Congressional leaders are considering legislation that would establish an award lauding employers who implement innovative policies that help workers balance their work and their personal lives.
Testifying at a congressional hearing on the Work-Life Balance Award Act on April 22, 2010, Society for Human Resource Management (SHRM) Chief Global Member Engagement Officer China Miner Gorman called the award “commendable” and told legislators that the award should have criteria that incorporate employee and employer perspectives on workplace flexibility.
“Our profession believes in the competitive advantages gained by any employer who offers a truly flexible workplace environment,” Gorman testified. “Further, HR professionals know that many of the most successful programs and policies are the result of local initiatives and innovations designed to respond to employee needs—not from imposing a government mandate,” she said.
“Accordingly, SHRM continues to advocate an alternative approach that—for the first time—reflects the different needs of individual workers, plus the differences in work environments, union representation, industries and organizational size,” she added.
Brave New Work World
As technology continues to advance and allow many people to work remotely, several studies show that more employees are demanding flexibility in how and where they work—particularly Millennials. For example, a 2008 study by the Telework Exchange revealed that 82 percent of federal workers spend time working out of the office. Just 18 percent reported working from their office all day, every day. Flexible schedules for hourly workers are becoming more prevalent as well.
Although millions of leaves have been taken since the Family and Medical Leave Act (FMLA) was established in 1993, some workers are not covered by FMLA, “and, even if they are, most can’t take advantage of its provisions because they simply cannot afford to take unpaid leave,” said U.S. Rep. Lynn Woolsey, D-Calif., chairwoman of the House Subcommittee on Workforce Protections, who introduced the Work-Life Balance Award Act.
“About 8 percent of workers are fortunate to receive paid leave through their work, so we have a lot of room for improvement,” she said, adding that the United States lags far behind the rest of the world in providing paid leave and other work/life benefits to employees.
The bill is co-developed by Woolsey and Rep. Cathy McMorris Rodgers, R-Wash., who mothers a toddler. It would establish an award within the Department of Labor (DOL) to recognize companies that help employees balance the demands of their professional and personal lives. The bill would create a nine-member, independent advisory board within the DOL that would be composed of representatives of employee and employer groups who would develop award criteria and select recipients.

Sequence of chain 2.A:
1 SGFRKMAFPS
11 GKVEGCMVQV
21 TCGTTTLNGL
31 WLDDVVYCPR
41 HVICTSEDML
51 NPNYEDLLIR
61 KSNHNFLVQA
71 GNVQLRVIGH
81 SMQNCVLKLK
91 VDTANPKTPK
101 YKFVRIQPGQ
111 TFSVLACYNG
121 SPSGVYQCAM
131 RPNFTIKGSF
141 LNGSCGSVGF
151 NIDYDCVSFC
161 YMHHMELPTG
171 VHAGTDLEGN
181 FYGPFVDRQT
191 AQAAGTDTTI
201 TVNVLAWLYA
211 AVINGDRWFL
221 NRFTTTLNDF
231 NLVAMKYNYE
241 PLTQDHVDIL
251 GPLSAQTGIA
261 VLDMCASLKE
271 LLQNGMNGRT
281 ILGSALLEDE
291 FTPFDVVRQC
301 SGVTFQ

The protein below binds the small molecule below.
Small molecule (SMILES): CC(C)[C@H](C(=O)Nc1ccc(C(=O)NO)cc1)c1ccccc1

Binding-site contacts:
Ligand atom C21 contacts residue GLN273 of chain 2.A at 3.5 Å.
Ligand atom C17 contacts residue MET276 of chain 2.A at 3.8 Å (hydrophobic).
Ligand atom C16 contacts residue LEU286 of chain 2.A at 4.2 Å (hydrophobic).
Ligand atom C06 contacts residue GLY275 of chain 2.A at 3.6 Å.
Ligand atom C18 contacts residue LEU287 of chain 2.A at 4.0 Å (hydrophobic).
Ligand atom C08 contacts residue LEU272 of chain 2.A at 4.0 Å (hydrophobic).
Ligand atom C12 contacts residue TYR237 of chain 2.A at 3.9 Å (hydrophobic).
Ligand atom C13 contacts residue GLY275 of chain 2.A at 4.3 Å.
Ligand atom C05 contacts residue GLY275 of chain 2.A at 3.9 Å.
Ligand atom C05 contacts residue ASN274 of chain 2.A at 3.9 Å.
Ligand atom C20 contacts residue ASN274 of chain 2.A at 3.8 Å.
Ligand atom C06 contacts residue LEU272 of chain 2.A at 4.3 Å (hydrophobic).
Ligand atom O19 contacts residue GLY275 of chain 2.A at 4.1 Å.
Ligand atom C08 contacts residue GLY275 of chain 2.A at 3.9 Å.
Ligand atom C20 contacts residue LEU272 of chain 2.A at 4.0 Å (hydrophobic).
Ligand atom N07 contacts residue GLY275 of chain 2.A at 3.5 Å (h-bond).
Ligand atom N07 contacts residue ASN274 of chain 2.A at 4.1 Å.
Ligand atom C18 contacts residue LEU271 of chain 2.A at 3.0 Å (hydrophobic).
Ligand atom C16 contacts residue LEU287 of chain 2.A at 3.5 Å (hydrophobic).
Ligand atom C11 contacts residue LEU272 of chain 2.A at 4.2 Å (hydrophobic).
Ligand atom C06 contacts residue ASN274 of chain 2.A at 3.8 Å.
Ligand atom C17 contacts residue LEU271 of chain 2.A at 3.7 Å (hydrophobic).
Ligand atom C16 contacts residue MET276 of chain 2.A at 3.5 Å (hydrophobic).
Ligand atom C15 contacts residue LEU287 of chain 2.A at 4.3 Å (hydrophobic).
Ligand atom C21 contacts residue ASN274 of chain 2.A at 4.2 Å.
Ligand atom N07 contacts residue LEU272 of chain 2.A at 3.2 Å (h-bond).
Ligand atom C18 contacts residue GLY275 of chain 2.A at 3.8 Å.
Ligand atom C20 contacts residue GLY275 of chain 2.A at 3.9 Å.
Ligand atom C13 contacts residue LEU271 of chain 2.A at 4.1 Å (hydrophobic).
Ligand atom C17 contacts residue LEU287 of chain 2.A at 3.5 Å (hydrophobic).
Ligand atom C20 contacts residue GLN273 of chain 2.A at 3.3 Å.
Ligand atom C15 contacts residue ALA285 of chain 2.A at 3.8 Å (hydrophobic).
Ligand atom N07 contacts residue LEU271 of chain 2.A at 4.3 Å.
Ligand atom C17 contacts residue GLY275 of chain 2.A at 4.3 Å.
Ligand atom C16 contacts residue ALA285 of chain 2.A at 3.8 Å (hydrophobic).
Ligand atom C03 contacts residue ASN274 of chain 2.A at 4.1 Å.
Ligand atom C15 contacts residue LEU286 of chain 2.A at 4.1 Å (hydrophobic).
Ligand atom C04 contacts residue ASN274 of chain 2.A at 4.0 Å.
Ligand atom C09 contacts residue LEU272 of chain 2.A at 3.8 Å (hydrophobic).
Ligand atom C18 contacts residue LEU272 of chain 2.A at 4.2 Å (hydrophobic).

Advocates for working parents spoke out in support of the bill and offered suggestions for the criteria for the award. They included Carol Evans, president and founder of Working Mother Media, which publishes Working Mother magazine; Portia Wu, vice president of the National Partnership for Women; and labor attorney Victoria Lipnic, who on April 20, 2010, became a commissioner of the U.S. Equal Employment Opportunity Commission (EEOC).
Men Benefit, Too
“There are 31 million women in this country who are both employed and have children under the age of 18 living at home,” Evans said. Women and men benefit considerably from work/life balance programs, she said, adding that many parents have been able to co-parent effectively because of them.
“Working men are also investing more time in child care, and many more Americans are assuming elder-care responsibilities—a trend that will intensify as our country’s population ages,” Wu added. “Strong work/family policies not only benefit workers and their families, they also benefit businesses. Such policies boost worker commitment, productivity and morale, and employers reap the benefit from reduced spread of disease and lower health care costs when employees and their families can seek preventive care or attend to urgent medical conditions.”
While SHRM has advocated that public policy should encourage organizations to offer innovative and flexible benefits and policies, it believes that “employers—not the government—are in the best position to know the benefit preferences of their employees.” Gorman provided legislators with SHRM’s Principles for a 21st Century Workplace Flexibility Public Policy.
“We’re pretty focused that any kind of one-size-fits-all solution is counterproductive,” Gorman said shortly after the hearing concluded.
Aliah D. Wright is an online editor/manager for SHRM. Follow her tweets @1SHRMScribe.
Flexible Schedules for Hourly Workers Becoming More Prevalent, SHRM Online Benefits Discipline, July 2009
View China Gorman’s testimony via SHRM’s YouTube page.